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Securing its place as an indispensable defence against the development and spread of drug-resistant tuberculosis (TB), the Stop TB Partnership announced on 29 May 2007 that its drug supply arm, the Global Drug Facility, has provided anti-TB drug treatments for 10 million people to 78 countries in the past 6 years.
This is an important milestone, because delivering anti-TB drugs to the people who need them most and making sure that patients complete their treatment is the only way to break the back of the epidemic. It is also the best weapon for preventing a potentially massive new epidemic of drug-resistant TB. Together with countries and partners, the Stop TB Partnership is moving steadily towards its target of treating 50 million TB patients between 2006 and 2015.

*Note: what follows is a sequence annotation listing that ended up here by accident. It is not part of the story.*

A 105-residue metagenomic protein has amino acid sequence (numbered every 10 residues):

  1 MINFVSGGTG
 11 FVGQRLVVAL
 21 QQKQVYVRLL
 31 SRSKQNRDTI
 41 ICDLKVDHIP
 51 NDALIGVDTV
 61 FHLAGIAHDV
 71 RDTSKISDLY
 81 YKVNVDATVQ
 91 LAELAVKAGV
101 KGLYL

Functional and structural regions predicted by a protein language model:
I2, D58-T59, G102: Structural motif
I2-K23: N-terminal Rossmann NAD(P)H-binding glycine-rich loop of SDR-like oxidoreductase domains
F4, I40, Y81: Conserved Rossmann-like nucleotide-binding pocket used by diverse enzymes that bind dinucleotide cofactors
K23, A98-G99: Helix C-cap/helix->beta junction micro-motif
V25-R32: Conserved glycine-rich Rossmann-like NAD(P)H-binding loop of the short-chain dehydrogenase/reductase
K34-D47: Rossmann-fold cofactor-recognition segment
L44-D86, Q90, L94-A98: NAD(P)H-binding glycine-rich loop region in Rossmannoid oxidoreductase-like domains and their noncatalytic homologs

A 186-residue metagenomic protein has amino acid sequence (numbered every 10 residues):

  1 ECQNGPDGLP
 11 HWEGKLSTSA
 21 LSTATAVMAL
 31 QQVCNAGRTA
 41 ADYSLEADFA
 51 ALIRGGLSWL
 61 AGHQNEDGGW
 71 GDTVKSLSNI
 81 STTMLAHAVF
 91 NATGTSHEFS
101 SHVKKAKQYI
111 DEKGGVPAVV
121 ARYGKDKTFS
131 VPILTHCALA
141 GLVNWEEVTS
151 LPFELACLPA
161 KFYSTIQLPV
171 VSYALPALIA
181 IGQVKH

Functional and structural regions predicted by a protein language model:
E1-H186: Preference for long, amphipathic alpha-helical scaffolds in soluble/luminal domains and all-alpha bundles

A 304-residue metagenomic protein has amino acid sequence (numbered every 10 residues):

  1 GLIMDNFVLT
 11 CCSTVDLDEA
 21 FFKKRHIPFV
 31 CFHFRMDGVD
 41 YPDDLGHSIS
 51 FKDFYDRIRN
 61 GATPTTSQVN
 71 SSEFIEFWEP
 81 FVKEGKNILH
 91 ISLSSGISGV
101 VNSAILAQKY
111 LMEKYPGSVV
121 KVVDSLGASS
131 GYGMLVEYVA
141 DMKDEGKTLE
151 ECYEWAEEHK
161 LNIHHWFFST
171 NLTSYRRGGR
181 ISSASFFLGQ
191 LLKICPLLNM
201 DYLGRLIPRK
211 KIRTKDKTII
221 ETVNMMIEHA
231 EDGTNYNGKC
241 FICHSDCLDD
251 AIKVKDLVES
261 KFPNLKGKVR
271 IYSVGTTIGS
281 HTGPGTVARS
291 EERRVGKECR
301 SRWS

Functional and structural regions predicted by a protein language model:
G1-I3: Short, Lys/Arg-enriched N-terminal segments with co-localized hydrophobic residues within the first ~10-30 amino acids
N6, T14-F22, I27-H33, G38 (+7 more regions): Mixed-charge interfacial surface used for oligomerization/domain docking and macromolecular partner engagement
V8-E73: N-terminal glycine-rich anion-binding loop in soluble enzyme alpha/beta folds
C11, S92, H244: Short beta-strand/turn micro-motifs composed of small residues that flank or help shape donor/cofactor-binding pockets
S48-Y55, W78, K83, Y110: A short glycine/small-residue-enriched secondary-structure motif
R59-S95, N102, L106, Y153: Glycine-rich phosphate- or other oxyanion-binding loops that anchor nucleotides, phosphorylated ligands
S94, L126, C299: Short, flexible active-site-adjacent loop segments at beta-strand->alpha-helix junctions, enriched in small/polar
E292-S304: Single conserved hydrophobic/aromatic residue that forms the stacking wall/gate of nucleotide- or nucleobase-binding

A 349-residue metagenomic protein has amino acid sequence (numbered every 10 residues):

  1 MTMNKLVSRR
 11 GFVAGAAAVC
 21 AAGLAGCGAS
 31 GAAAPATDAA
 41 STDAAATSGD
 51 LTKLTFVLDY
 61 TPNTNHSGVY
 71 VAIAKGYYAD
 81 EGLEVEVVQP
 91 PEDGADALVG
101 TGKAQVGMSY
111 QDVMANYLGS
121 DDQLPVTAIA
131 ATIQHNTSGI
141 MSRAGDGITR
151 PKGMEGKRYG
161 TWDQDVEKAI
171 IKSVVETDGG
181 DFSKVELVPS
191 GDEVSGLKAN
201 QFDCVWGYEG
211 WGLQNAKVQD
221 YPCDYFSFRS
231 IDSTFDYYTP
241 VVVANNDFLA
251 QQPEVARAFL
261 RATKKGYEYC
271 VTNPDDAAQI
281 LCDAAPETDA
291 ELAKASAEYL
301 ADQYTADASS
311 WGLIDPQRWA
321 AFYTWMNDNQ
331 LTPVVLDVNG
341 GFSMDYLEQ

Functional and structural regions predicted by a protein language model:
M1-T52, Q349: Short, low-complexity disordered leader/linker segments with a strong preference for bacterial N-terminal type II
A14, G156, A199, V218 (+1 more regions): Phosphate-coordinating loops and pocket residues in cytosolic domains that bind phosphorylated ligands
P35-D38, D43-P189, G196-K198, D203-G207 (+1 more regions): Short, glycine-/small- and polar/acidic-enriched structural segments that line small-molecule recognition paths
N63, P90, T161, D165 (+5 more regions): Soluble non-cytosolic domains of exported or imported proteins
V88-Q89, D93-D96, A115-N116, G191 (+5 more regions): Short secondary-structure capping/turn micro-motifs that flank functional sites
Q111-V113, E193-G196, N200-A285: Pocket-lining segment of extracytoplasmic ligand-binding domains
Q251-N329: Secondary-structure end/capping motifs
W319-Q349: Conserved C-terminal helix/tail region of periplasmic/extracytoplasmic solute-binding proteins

There were 8.8 million new cases of TB in 2005 and 1.6 million deaths from the disease. In the majority of cases, TB is drug-sensitive, meaning it can be cured with 4 standard, or first-line, drugs. Failing to complete treatment with these drugs is the first step towards development of multidrug-resistant TB (MDR-TB). Use of counterfeit or poor quality drugs also can result in development of this multidrug-resistant form of the disease.
MDR-TB takes longer to treat and can only be cured with second-line drugs, which are more expensive and have more and more …